Review: RAT QUEENS #6

Written by Kurtis Weibe
Art by Roc Upchurch
Published by Image Comics
Release date: May 7, 2014

RatQueens06-CoverAThe girls get laid, men or monsters loom and secrets are revealed as the newest arc of Rat Queens kicks off in this issue. Dungeon masters Kurtis Wiebe and Roc Upchurch have scored a devoted fan base by creating a diverse cast of role playing styled characters, questing with the foul mouths and raunchy humor scores have used while slinging dice. That feeling continues as personal twists are revealed in one of the more mysterious members of the Queens. Plus, no table top gaming experience is necessary to enjoy this series. Rat Queens might be set in the traditional cliches of dice games or MMORPGs, but the heart is the women that are made up of the little bits found in all of us that readers can empathize with.

There have been massive doses of action and mayhem in recent issues, so this one is a nice break, taking the opportunity to reintroduce the personalities of some of the girls. However, the story has not missed a beat and continues straight from the last arc. If readers choose to jump on this time around, they might be a little lost about some of the dynamics between characters. Of course Volume One: Sass and Sorcery can bring you to to speed quickly with lots of humor and blood. This issue also gives the girls a bit of a break when it comes to their adversarial relationship with their hometown, while still making time for a bit of fighting… and mushrooms. Almost every issue comes back to bitty, blond Betty and mushrooms.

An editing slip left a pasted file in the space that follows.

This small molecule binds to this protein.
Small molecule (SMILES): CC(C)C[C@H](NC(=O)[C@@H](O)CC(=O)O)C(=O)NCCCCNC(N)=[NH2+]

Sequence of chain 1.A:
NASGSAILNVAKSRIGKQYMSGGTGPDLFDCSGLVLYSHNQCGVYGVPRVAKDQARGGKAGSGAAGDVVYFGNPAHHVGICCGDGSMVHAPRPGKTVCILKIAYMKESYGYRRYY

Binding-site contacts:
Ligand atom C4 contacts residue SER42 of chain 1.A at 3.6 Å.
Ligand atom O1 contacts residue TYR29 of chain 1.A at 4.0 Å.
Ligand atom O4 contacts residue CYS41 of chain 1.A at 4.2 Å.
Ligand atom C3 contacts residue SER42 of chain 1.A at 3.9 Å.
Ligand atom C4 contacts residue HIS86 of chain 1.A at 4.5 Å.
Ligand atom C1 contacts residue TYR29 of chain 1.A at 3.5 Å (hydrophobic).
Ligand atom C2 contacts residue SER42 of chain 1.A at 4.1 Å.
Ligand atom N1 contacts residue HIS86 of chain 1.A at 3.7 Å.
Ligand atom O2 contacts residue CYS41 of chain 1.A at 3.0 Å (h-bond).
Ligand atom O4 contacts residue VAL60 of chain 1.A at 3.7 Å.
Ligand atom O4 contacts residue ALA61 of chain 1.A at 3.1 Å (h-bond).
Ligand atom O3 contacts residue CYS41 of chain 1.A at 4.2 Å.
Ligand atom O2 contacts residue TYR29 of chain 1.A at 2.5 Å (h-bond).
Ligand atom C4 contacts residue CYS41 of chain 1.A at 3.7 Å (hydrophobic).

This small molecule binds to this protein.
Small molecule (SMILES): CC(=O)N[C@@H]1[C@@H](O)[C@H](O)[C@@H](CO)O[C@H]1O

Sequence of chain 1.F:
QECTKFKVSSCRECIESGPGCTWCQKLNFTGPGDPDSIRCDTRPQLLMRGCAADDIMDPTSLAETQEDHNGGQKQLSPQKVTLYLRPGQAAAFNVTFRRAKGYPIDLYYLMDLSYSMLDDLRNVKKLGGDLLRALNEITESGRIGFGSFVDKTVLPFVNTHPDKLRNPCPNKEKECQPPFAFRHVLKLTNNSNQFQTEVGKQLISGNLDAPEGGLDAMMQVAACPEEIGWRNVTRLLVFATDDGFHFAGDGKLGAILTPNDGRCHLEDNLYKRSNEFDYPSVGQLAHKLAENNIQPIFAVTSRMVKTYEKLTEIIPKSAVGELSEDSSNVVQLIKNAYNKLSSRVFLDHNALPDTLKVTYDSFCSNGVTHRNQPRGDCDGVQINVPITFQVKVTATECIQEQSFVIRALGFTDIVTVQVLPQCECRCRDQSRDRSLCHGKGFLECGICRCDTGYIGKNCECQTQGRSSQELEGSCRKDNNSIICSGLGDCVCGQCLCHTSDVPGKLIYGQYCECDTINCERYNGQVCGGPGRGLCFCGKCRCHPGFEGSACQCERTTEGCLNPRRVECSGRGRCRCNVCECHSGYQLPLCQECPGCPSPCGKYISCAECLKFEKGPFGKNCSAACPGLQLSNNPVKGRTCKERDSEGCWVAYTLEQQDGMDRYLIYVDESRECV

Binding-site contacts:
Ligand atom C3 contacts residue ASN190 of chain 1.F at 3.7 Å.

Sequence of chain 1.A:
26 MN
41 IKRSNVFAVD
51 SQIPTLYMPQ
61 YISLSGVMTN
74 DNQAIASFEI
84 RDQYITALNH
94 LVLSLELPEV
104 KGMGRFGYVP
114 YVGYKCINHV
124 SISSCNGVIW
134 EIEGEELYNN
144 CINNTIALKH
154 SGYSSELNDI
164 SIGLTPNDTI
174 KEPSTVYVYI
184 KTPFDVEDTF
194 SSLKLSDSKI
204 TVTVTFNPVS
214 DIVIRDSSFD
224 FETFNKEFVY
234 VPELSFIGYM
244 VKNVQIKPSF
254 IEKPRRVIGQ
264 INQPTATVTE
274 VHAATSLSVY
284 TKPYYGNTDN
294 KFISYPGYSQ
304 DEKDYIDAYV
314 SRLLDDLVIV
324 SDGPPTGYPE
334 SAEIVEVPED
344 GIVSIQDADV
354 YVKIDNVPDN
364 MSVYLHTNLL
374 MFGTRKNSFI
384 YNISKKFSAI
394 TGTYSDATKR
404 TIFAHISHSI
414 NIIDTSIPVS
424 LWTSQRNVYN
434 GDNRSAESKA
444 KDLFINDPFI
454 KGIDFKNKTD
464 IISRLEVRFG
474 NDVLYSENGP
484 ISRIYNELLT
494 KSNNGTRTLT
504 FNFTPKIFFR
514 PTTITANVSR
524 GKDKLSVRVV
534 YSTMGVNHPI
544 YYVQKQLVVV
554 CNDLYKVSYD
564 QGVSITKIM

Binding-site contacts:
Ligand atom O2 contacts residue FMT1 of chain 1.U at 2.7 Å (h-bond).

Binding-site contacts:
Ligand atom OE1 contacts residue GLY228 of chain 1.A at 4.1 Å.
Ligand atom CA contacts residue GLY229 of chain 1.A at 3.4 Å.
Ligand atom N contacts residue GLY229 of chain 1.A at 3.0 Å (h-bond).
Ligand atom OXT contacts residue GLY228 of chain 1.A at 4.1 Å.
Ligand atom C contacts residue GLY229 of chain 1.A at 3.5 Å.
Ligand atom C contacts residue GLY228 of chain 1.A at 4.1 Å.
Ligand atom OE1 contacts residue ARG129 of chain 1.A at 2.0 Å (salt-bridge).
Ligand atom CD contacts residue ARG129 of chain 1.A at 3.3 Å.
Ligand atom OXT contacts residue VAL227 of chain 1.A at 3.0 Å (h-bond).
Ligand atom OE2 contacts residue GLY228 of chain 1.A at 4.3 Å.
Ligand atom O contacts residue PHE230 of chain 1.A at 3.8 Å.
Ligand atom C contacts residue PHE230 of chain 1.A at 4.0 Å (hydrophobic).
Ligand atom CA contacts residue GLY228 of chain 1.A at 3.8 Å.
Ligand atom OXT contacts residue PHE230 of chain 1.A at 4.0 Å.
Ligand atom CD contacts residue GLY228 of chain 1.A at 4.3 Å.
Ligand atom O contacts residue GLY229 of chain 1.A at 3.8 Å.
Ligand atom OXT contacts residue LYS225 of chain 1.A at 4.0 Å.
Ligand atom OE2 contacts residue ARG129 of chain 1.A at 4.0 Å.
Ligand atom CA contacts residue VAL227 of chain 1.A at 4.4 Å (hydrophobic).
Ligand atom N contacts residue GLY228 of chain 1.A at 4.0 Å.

Upchurch continues to rock out on the art. The distinctive styles and looks for each person shows a deeper reflection of their personality quirks. After a full volume, Upchurch has almost a pallet of expressions for other different moods of Violet, Hannah, Betty and Dee along with the supporting ensemble. There are plenty of panels that use solid color backgrounds for focus or emphasis. What is impressive, though, is the highly detailed backgrounds that are then given a slight blur making it feel more like a television show than just a comic. Upchurch’s use of perspective has constantly shined in this series, and is clear in the humorous scene where the girls are confronted the mayor about their raucous and destructive behavior with the appendages of local artwork.

Just as life is not divided into “very special episodes” focusing on each character, Wiebe does an excellent job of slowly releasing the tidbits and drama of each character slowly over the series. It’s enough to make you feel for each one and yet vague enough to keep you guessing and wanting to roll the dice to see what happens next. Some of those dramatic reveals for the Queen of quiet, Dee lays ahead in this issue, as well as the fate of a “terrible old hag” who set the girls up in the first arc. And of course, the bigger threat introduced at the end of the first volume grows.
The sex, drugs and foul humor continue for those who are willing to cut loose and rock out.

The Verdict: 8.0/10


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